| 3:02 pm on May 21, 2009 (gmt 0)|
most cloaking will not happen in html-files (which are usually interpreted by the client), but on server-level (e.g. which html-file to send for a request).
be aware that it might get you banned, if google sees it.
| 3:05 pm on May 21, 2009 (gmt 0)|
| 3:24 pm on May 21, 2009 (gmt 0)|
that's up to your definition of cloaking.
Cloaking to me is serving different content at the same resource to users and bots, without a redirect.
| 3:44 pm on May 21, 2009 (gmt 0)|
OK....that what I was afraid of...
how is it then done without a redirect based on your interpretation?
this is where i am confused...
| 3:48 pm on May 21, 2009 (gmt 0)|
based on either the useragent (and other additional data from the request) or (the better way) the originating IP, a script decides wether this is a robot or a user and sends the appropriate content. there are a few commercial providers of informations and solutions out there where you can obtain such scripts.
| 3:57 pm on May 21, 2009 (gmt 0)|
Would like to use the IP way.....and would rather write my own script that use a commercial one (not too trustworthy of these)....
is this script easy to code?
am wondering if my current script is correct or not....
| 7:48 pm on May 21, 2009 (gmt 0)|
| 8:07 pm on May 21, 2009 (gmt 0)|
You aren't going to find someone to give you the cloaking code. It can be quite complex.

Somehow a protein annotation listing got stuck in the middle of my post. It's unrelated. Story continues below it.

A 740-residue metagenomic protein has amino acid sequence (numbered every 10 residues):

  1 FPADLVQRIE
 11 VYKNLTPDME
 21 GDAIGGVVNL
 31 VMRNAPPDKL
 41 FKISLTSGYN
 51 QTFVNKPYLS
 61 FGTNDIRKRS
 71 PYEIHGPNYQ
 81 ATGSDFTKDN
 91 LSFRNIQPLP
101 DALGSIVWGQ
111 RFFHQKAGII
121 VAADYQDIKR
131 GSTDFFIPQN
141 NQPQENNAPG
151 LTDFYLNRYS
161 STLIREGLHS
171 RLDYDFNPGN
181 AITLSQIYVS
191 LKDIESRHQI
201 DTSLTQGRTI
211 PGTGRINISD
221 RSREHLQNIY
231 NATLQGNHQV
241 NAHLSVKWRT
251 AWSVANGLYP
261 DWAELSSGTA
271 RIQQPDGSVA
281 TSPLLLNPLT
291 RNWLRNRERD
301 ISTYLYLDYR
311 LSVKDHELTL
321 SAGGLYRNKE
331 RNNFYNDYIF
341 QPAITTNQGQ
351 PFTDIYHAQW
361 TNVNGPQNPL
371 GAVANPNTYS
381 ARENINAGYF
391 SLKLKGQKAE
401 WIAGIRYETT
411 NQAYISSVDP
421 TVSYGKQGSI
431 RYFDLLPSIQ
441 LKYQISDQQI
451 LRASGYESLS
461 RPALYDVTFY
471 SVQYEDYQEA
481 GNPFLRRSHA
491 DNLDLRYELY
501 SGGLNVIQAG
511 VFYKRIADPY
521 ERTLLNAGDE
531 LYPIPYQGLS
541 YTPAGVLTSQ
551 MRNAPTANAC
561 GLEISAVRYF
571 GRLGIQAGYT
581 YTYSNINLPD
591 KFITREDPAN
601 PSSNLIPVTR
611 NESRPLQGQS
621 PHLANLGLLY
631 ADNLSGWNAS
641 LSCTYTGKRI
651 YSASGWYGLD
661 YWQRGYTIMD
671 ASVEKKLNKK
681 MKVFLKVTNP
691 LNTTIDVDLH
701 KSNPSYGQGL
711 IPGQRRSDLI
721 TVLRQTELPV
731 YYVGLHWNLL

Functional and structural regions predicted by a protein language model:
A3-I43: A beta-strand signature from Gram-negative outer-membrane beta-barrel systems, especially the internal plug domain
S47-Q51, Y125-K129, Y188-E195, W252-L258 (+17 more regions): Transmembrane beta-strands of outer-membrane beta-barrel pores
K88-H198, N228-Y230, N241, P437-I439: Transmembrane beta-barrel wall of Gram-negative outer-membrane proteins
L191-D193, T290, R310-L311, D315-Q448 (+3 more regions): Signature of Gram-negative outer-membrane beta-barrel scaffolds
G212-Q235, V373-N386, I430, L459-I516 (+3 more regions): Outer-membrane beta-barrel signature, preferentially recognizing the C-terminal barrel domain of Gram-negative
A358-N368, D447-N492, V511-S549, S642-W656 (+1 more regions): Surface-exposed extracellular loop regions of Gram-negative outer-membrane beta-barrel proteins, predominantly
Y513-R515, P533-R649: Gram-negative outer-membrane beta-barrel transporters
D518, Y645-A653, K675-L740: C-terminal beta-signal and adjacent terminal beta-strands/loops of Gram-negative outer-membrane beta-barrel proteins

If you are dead set on it, which I wouldn't recommend anyway, do some searches on google for associated phrases and you'll likely find some things, however most are not going to be free.
| 8:09 pm on May 21, 2009 (gmt 0)|
can i email you my coding and you tell me if its ok to use?
| 8:09 pm on May 21, 2009 (gmt 0)|
I draw the line at supplying code for something that damages user experience and the web. :)
| 8:14 pm on May 21, 2009 (gmt 0)|
lol....user has no clue....and SE's love them!...:)
| 8:26 pm on May 21, 2009 (gmt 0)|
does code also include every ip of every SE spider?
| 8:41 pm on May 21, 2009 (gmt 0)|
your questions can be easily answered by using the very search engines you want to fool ...
| 8:48 pm on May 21, 2009 (gmt 0)|
lol....and that's how i've ended here....:)
so...questions do not get answered here?...lol
| 8:56 pm on May 21, 2009 (gmt 0)|
[webmasterworld.com...] -- 2.6 million prior posts says otherwise.
| 10:26 pm on May 21, 2009 (gmt 0)|
The hardest part of writing your own cloaking script (I would imagine) is keeping the IP address list up to date, adding new ones as they come online, it would be a continuous and on going task - and certainly not an easy one.
I can only think of one cloaking script that has taken a life time to perfect!
| 10:36 pm on May 21, 2009 (gmt 0)|
Newbie cloaking primer [webmasterworld.com]
Another cloaking how-to-do primer [webmasterworld.com].
And some cloaking FAQ [webmasterworld.com].
|does code also include every ip of every SE spider? |
How about maintaining a complete up-to-the-minute IP database, including the ones they sneak out to catch you.
|am wondering if my current script is correct or not.... |
Try it out, like on a spare domain. Make two pages that are substantially the same, including graphics, with very minor differences that only you know will be there, like a minor insignificant wording change: one for your browser and the other for spiders. That doesn't mean you'll have all the IP numbers you need, but it's a start.
Disclaimer: I don't know anything but the risk and some common sense. Cloaking has never been an option for me; if I don't keep up with doing my dishes, I certainly wouldn't keep up with spiders, and that's a recipe for disaster.
[edited by: Marcia at 11:11 pm (utc) on May 21, 2009]
| 3:52 pm on May 22, 2009 (gmt 0)|
This should give me some good reading material for the weekend...lol..:)